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    4 out of 5 stars

The torment of life as a gay woman in Nigeria

What made the experience of listening to Under the Udala Trees the most enjoyable?

The colourful descriptions of Biafra. Okparanta has the ability to bring landscape and people to life with the bare minimum of prose.

What was one of the most memorable moments of Under the Udala Trees?

Ijeoma's daily lessons as she tried to make sense of her "abomination".

What does Robin Miles bring to the story that you wouldn’t experience if you had only read the book?

She sounded like I imagined the Ijeoma to sound.

Did you have an emotional reaction to this book? Did it make you laugh or cry?

No. Not once did I laugh, nor did I cry. This is the reason I rated it 4* and not higher.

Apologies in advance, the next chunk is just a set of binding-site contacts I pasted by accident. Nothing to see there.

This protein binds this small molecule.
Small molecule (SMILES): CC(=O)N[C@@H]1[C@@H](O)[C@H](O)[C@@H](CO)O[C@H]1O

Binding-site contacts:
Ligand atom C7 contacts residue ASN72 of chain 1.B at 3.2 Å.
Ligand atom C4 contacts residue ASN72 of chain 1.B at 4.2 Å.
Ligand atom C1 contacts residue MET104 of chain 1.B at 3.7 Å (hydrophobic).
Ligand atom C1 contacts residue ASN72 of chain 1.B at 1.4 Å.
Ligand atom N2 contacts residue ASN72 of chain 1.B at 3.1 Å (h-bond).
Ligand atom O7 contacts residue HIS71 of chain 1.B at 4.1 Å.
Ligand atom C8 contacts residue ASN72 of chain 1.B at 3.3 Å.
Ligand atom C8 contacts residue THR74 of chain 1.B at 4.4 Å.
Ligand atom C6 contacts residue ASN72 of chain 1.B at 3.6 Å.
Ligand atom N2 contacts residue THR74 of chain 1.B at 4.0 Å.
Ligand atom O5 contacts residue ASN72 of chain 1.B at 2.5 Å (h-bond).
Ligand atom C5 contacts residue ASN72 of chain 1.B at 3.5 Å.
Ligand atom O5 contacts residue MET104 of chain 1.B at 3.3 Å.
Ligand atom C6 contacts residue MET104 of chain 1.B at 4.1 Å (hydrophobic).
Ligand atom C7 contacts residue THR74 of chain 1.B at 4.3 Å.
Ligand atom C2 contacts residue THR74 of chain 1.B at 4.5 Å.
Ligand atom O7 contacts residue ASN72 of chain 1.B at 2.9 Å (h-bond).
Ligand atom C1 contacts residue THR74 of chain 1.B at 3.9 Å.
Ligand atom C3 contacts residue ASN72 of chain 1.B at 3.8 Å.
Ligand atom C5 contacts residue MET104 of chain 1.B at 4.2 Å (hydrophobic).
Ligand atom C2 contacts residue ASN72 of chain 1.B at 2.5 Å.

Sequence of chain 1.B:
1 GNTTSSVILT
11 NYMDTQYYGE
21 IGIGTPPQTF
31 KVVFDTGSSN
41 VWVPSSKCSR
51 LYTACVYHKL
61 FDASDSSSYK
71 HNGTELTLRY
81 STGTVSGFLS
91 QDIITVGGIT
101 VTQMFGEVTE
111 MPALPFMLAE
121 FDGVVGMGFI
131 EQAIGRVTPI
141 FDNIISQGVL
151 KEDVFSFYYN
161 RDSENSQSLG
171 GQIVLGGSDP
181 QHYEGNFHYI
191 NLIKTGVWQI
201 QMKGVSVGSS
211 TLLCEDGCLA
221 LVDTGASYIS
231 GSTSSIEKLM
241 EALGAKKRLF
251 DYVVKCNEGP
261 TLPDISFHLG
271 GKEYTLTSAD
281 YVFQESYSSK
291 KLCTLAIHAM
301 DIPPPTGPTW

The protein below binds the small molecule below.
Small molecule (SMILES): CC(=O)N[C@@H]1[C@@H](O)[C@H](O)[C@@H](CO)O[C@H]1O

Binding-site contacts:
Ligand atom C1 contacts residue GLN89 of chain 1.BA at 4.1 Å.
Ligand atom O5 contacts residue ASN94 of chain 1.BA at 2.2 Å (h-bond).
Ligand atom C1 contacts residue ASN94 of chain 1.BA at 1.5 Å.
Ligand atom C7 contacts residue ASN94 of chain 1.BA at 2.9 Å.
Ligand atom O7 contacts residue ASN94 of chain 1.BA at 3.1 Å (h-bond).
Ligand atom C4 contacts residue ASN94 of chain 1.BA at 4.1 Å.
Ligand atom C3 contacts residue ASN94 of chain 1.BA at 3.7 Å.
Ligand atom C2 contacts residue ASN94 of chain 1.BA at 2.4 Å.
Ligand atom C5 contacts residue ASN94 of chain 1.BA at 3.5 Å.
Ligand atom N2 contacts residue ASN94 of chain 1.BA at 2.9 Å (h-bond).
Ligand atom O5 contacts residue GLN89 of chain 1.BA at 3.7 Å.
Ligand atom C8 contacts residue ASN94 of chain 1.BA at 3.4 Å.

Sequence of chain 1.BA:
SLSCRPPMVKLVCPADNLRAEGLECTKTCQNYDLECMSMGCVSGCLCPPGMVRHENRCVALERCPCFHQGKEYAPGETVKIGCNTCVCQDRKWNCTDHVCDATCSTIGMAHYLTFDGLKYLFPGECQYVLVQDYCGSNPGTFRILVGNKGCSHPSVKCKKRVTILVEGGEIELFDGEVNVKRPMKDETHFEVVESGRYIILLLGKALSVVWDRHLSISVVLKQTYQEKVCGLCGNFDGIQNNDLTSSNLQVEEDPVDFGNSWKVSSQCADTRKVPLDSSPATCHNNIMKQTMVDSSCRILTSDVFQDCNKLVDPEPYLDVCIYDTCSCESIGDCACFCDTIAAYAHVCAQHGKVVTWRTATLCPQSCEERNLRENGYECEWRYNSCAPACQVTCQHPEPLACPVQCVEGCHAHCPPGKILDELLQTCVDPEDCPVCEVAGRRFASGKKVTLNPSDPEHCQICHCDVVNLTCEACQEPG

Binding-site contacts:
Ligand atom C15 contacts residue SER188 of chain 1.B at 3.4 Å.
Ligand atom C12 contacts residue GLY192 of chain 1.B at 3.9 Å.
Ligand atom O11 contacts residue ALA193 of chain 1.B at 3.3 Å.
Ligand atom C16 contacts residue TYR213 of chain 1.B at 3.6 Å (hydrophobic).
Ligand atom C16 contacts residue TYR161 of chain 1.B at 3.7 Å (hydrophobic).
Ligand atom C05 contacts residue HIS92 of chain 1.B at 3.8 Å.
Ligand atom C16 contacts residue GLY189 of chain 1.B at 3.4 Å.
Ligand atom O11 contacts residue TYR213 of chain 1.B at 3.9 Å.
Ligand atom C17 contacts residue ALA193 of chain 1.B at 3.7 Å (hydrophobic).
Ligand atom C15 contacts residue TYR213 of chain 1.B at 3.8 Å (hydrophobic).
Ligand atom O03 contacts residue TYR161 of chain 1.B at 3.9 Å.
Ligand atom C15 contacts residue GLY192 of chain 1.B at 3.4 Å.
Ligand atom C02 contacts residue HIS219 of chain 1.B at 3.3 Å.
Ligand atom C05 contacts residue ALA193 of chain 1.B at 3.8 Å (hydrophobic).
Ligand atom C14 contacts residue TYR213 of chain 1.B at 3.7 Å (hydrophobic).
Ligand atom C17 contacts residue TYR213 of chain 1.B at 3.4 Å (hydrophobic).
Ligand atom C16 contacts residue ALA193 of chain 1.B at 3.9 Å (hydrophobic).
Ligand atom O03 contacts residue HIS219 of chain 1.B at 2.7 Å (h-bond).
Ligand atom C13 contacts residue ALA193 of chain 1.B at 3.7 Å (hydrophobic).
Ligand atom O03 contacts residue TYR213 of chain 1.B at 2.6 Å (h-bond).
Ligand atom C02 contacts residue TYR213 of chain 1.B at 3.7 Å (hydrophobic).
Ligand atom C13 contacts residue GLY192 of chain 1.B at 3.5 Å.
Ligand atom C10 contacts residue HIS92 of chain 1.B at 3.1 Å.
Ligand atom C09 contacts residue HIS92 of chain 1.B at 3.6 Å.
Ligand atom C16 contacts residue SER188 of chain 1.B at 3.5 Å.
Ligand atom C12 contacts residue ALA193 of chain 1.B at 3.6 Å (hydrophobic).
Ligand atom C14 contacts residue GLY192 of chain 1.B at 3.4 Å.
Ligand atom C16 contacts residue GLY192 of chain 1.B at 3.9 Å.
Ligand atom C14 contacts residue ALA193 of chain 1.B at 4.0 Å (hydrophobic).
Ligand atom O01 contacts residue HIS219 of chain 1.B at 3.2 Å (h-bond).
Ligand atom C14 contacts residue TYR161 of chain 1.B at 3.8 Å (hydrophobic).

Any additional comments?

It's a powerful and thought-provoking book but for me, lacked emotional punch.

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    5 out of 5 stars
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    5 out of 5 stars

A must read, beautifully written

The author does a fantastic job of putting the reader in the shoes of the protagonist and detailing the struggles not being in what is considered a "conventional" relationship; which is unfortunate for our day and age.
A must read book.

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    5 out of 5 stars
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Africa's own Jeanette Winterson

What did you like most about Under the Udala Trees?

Th subject. Always considered taboo in most African communities and here we have it in colour

What was one of the most memorable moments of Under the Udala Trees?

The mother and daughter arguments. Found those really funny

What about Robin Miles’s performance did you like?

Well the accent was not authentic but she did give it a good shot and her dramatisation of the story made it a pleasant listening

Did you have an emotional reaction to this book? Did it make you laugh or cry?

I cried, laughed and literally shouted at times

Any additional comments?

Just finished reading Under the Udala Tree and as promised here is my review.